Santa Cruz, California

March 15, 2000

Civic Auditorium

Review provided by Tom.

The first night of Santa Cruz, Wednesday, March 15 was an intense show, as
if Bob was playing to some folks who hadn't seen him in quite some time,
or who had never even seen him play live.  This hunch was confirmed to a
degree as the Sentinel published a bit about some fans who had been
wanting to see Bob ever since Monterey Pop Festival.  Ain't no Lie and
Tambourine Man were solid and engaging, and moderately but not overly
loud, Masters of War was extremely stinging, especially since there's a
Lockheed missile plant up the hill from Santa Cruz. . .Bob was slinging
his linguistic missiles at the peace and love crowd who had abandoned
their principles and taken well-paying war-machine jobs.  But Don't Think
Twice, soothing is it can be for a bittersweet sentiment seemed to keep
the concert flowing.  Bob never introduced the band, or even spoke to the
audience on Wednesday, although Thursday he was downright jocular. Tangled
Up was it's ususal rockin' self, Bob drew the words out really long, in a
different way than ever before, no doubt.  He's got a seemingly infinite
amount of creativity at drawing subtle meanings out of his multilayered
lyrics. . . the way he changes up TUIB illustrates his genius at keeping
fresh, reinventing his own work.  Pass Me Not 'O' Gentle Savior was a very
sweet spiritual, perhaps included to soothe the souls of those who he
stung during the Masters of War or the Don't think Twice.  I thought it
was the most dramatic moment of the show, when Bob channeled the intensity
of the Tangled into one more acoustic number, a thought-provoking reminder
that Bob was saved, and some of his beliefs haven't faded away completely.
 What does Santa Cruz refer to in Spanish, huh?  Let me take a stab-
Sainted Cross, Holy Cross, or something like that???  Hmmm. . .Praises to
Jah that I could be there with Bob at that time. >From the religious to
Willie Dixon's voodoo blues masterwork- Hootchie Cootchie Man-  a reminder
for me that Phil Lesh was celebrating his actual 60th Birthday- That
boy-child sure turned out to be a sonofoagun.  Dylan played the song last
November- was it on Kurt Vonnegut's Birthday? 11/11?  Back into hardcore
word-flinging with the Positively Fourth Street, that song makes me check
myself, and make sure it's not too much of a drag to see myself- shoot, I
hope it's not *me* he's so bummed about!  After that came Drifter's
escape, which I should haverecognized, since I have heard a live tape of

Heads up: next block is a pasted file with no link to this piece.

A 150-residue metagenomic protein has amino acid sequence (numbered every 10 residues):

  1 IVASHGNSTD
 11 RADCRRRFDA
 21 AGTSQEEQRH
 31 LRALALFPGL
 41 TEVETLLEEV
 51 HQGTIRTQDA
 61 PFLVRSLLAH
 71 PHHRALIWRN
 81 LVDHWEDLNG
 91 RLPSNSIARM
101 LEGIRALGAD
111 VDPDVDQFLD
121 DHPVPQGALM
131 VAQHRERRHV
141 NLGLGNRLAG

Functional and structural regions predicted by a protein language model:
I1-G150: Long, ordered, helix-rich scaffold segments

it, but that tape was from a 1995 show, and Bob changes his arrangements
up. . . furthermore, I could hardly understand a word of that one.  Then
came Things Have Changed, which I could understand the words to perfectly,
and I enjoyed very much.  That song is so good I think I am going to have
to buy the Wonder Boys soundtrack just to have it.  Nice going, Bob, I
think TOOM is fantastic, and this new one is even cooler!  Bob still has a
lot of life left in him, if this new song is the tip of the creative
iceberg he might be starting to draw from.  I'm glad the lyrics and
sound-sample are on the web, there's just enough of the song up there that
you can get the tune in your head, and sing the lyrics off the page while
you surf Idaho setlists &*} Not Dark Yet is a great song, and I don't get
tired of hearing it (almost) every show.  It continues to take on new
meaning.  Silvio seems to be played as the deliberate ass-mover for a
motionless crowd.  It makes the Deadheads dance, and that's at least some
response.  Highway 61 is still beyond me allegorically,sometimes I think I
understand a shadow of it, but it proves to each audience how cookin' Bob
and his band are.  It was either here or in the Willie Dixon song (I
didn't take notes at this show during Bob's set, I was enjoying it too
much) that Charlie took a super-loud guitar solo, one that truly cranked. 
Did I mention that Tony Garnier is now playing a Five (5!) string bass- it
has a lower string than a four-string, maybe a low B, that really vibrates
the floor, and also my guts, in a good way. The encore was eerie.  On a
personal note, I used to go to school in Santa Cruz, and that's where I
was living  in 1984 when I first found out about AIDS.  Santa Cruz has a
large gay community so it always seemed like the area was well aware of
issues surrounding HIV.  Lovesick can be interpreted as referring to AIDS,
and Wednesday night, it seemed like the mood of the song was very somber. 
The It Ain't me Babe was crisp and clear and lyrically on the mark.  Bob
paints a perfect picture of the ideal maintenance-free mate, practically
hands the world to his lover, then *yanks* it away at the last line- It
Ain't Me!   Not Fade Away was an intense retro-love ending to a emotional
rollercoaster of a show.  The crowd ovated and was stomping and yelling,
and Tony's guitar tech was met with Boos when he picked up Tony's bass to
take it off the stage.

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